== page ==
Parks, Open Space, and Recreation

Overview

The development of community services such as open space, recreation, and cultural resources has become a necessary component of community development. Whether these facilities are government-owned, such as public parks and libraries, or private entities, such as YMCAs and private museums, they contribute to the quality of life and quality environment of a community and are essential to the continuity of a viable neighborhood.

Cultural resources include:

  • Art galleries
  • Historic sites
  • Libraries
  • Dance facilities
  • Museums
  • Theatres
  • Community centers
  • Other facilities for artistic and cultural purposes

These usually receive both public and private support.

Graphic depicting cultural resources

Passive recreational activities emphasize the open space aspect of park facilities and include activities such as:

  • Hiking
  • Walking
  • Birdwatching
  • Picnicking
Graphic depicting passive recreational activities

Active recreational activities are generally associated with group sports or play activities, and often require dedicated program areas such as:

  • Playgrounds
  • Ballfields
  • Community centers
  • Swimming pools
Graphic depicting active recreational activities

Demand and supply for both specific recreation and cultural facilities is a function of factors that include the size of the community, density of development, income, and demography. Wealthier communities have these services and facilities more often than poorer communities. Communities with a large percentage of children have greater needs for active recreational facilities than communities with many elderly or persons with disabilities, who may prefer passive recreation.

High-density communities with little private open space have a greater need for access to public parks and recreation areas than small towns with ample open spaces, or suburban areas where the homes have large yards. Higher-density communities also benefit more from the health benefits (e.g., mitigating urban heat island effects, improving air quality) of these public open spaces.

Important Considerations

  1. Are open space and recreational and cultural facilities within reasonable walking distance to the project area, or is adequate public transportation available from the project to these facilities?
  2. Will the proposed project cause any overloading of existing open space or recreational or cultural facilities?
  3. How does the project satisfy any special recreational/cultural needs of certain population groups, such as small children, the elderly, or people with disabilities?
  4. If the development is housing, does the site include space for informal play for children of all ages? Does the site provide passive recreation areas for adults and the elderly?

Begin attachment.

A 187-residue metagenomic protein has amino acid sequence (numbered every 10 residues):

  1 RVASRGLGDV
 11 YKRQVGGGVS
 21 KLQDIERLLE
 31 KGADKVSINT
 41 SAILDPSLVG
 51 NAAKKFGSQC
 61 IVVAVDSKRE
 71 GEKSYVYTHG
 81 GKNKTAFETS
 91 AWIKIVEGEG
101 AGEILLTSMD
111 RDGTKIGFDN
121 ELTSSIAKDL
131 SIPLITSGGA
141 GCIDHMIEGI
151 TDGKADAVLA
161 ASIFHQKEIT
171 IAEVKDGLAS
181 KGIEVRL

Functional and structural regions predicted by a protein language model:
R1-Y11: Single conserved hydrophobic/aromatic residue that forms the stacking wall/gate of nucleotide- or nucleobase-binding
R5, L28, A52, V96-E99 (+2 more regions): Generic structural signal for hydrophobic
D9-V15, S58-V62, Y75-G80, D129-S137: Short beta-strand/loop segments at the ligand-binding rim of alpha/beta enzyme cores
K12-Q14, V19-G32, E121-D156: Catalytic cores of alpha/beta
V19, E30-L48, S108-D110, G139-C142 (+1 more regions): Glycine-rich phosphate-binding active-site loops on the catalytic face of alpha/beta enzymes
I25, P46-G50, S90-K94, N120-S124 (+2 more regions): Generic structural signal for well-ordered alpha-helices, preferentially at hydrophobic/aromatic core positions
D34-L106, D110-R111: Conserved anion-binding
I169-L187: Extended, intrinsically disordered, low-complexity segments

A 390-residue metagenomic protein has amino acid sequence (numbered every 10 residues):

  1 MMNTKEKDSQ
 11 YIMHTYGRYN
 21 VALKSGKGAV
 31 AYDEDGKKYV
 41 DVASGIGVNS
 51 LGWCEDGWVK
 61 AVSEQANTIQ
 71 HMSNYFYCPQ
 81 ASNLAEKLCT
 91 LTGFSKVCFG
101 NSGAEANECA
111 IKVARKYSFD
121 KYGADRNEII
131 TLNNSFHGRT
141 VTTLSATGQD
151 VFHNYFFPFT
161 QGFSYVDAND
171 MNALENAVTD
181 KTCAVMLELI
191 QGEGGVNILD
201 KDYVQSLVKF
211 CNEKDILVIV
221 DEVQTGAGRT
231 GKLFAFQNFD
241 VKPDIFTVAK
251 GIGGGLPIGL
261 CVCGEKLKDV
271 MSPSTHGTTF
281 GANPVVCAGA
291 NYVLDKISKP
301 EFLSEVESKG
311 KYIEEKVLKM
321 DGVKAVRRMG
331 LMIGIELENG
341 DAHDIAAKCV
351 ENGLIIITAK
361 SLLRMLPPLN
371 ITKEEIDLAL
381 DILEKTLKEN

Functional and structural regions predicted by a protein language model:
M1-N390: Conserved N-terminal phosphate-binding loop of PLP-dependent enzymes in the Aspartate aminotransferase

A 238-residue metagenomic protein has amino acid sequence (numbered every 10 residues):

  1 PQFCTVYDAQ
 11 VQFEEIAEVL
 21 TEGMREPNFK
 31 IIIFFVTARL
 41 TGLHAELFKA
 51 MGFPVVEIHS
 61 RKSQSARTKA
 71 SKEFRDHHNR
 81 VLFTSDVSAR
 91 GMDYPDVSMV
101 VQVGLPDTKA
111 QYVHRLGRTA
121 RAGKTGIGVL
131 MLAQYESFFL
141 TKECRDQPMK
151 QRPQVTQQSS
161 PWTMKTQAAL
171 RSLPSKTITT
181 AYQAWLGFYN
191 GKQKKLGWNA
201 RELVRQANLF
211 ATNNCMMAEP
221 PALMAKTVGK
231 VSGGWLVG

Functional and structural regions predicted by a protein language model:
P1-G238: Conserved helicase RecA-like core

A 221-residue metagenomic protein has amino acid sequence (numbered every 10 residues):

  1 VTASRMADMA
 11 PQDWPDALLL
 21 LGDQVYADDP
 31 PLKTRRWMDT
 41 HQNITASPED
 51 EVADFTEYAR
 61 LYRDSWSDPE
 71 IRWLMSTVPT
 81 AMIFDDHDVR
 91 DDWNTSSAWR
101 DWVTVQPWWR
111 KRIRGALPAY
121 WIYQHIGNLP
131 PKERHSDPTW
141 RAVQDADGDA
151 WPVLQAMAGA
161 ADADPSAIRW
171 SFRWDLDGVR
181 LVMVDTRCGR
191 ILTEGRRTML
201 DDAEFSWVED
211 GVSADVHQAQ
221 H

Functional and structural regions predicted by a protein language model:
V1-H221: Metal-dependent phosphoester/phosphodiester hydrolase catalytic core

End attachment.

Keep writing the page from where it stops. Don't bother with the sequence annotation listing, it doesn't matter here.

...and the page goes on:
Analysis Techniques

Step 1

Review plans to determine if the site includes such facilities. Locate the proposed site on a local land use map and determine the distance to the available open space and recreation and cultural facilities.

Step 2

Refer to available Community Plans to identify open space, recreational, and cultural needs specific to communities. Community plans can often be found on county or city planning department websites. Obtain data on the age and income of proposed project residents or users to determine needs.

Step 3

Determine how many recreational areas are within walking distance and are appropriate for project residents/users, considering such factors as design and user fees. Determine if public transportation is available.

Step 4

Review plans for the project to determine whether the proposed project will have any adverse effects on existing facilities, such as making user access more difficult or impeding views to these facilities. Consult with facility operators or administrators to determine if the project will cause any of these facilities to become overloaded.

Mitigation Measures

If inadequate facilities exist within a reasonable distance of the proposed project, or if the project will overload existing facilities, explore appropriate mitigation measures.

Specific measures include:

  • Expanding existing facilities by developing more on-site facilities
  • Modifying the design to mitigate project impacts on open space and cultural resources in the vicinity (e.g., incorporate public open space into the site design of the proposed project to alleviate overloading of existing recreational and cultural resources)
  • Developing recreational resources for specific population groups, such as tot lots, playgrounds, and passive park areas
  • Working with local school administrators to arrange after-school use of school recreational facilities

Resources to Reference/Experts to Contact

  • Planner at local Parks and Recreation Department
  • Administrator of Social Services Agency
  • Administrator of Local Cultural Commission
  • Local chapter of The American Society of Landscape Architects
  • State Arts Office or Association
  • Administrators of Agencies such as YMCAs, YWCAs, Museums, Libraries, etc.
  • State Liaison Officer
  • State Historic Preservation Officer (SHPO)
  • National Park Service
  • Department of the Interior’s Bureau of Land Management